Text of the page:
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Genus Cybister

Bug ID - Cybister Predaceous Diving Beetle - Cybister fimbriolatus Beetle IMG_0891 - Cybister fimbriolatus dytiscid larva - Cybister Large Diving Beetle - Cybister fimbriolatus Cybister fimbriolatus - ? - Cybister fimbriolatus Beetle? - Cybister fimbriolatus Cybister fimbriolatus? - Cybister fimbriolatus
Classification
Kingdom Animalia (Animals)
Phylum Arthropoda (Arthropods)
Subphylum Hexapoda (Hexapods)
Class Insecta (Insects)
Order Coleoptera (Beetles)
Suborder Adephaga (Ground and Water Beetles)
Family Dytiscidae (Predaceous Diving Beetles)
Subfamily Dytiscinae
Tribe Cybistrini
Genus Cybister
Explanation of Names
Cybister Curtis 1827
Greek cybister 'diver'
Numbers
3 spp. in our area(1), ~80 total(2)
This genus is more diverse in the tropics.
Size
our spp.: adults 26-34 mm, larvae up to ~80 mm
Identification
key to spp. in(1)
Large water beetles. Hind legs broad. Metatarsal claws unequal, inner one smaller, sometimes absent. Metatarsi have fringe on outer margin, lacking in Dytiscus. Male has modified protarsus, used for grasping female during mating. Structure differs in Dytiscus. Larvae very large, with a frontal "tooth" on the head, and no cerci.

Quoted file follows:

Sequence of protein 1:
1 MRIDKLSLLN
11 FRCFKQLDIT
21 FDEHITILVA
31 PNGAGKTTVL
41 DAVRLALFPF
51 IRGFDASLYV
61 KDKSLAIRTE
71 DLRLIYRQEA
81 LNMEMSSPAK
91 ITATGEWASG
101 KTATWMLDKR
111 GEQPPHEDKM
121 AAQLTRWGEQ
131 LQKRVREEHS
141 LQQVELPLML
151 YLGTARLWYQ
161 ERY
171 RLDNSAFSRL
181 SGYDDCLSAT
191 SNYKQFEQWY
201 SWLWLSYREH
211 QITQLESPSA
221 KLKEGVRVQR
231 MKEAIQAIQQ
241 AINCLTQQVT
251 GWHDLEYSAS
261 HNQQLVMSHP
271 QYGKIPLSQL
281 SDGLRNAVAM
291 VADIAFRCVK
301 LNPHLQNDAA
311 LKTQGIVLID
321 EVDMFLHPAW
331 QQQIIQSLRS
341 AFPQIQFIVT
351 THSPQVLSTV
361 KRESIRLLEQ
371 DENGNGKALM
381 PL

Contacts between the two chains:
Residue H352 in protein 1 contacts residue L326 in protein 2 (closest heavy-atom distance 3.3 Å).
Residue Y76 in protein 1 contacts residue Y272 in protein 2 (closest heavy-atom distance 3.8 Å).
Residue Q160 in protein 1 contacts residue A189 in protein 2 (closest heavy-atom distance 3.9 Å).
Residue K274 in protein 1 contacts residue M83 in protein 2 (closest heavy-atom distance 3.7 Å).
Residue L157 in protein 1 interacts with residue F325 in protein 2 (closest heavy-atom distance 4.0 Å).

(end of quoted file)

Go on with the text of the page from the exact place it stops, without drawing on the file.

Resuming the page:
Range
by far most diverse in the Old World tropics(2); in our area, mainly so. US (only C. fimbriolatus reaches Canada); the range of this genus is considered complementary to that of Dytiscus, the latter being more common and diverse in northen latitudes(3)
in our area: C. fimbriolatus se. Canada to FL & so.CA; C. explanatus OR-CA-NV, C. occidentalis extreme so.FL(1)
Habitat
In the deeper, more open portions of ponds/lakes; readily come to lights
Remarks
adults consumed as food in parts of Asia, Africa(4)(5)
Print References
(6)
Works Cited
1.Review of the genus Cybister Curtis, 1827 (Coleoptera: Dytiscidae: Dytiscinae: Cybistrini) in North America
Miller K.B. 2013. Col. Bull. 67: 401-410.
2.Keys to the insects of the Far East of the USSR, Vol. 3. Coleoptera I
Lehr P.A., ed. 1989. Leningrad, Nauka Publishing House, 572 pp.
3.Predaceous Diving Beetles (Coleoptera: Dytiscidae) of the Nearctic Region, with emphasis on the fauna of Canada and Alaska
D.J. Larson, Y. Alarie, and R.E. Roughley. 2001. NRC 43253.
4.The Water Beetles of Florida
Epler J.H. 2010. Florida Department of Environmental Protection. Tallahassee. 414 pp.
5.DeFoliart G.R. (2002) The human use of insects as a food resource: a bibliographic account in progress
6.Water Beetles of South Carolina
Janet Ciegler. 2003. Clemson University.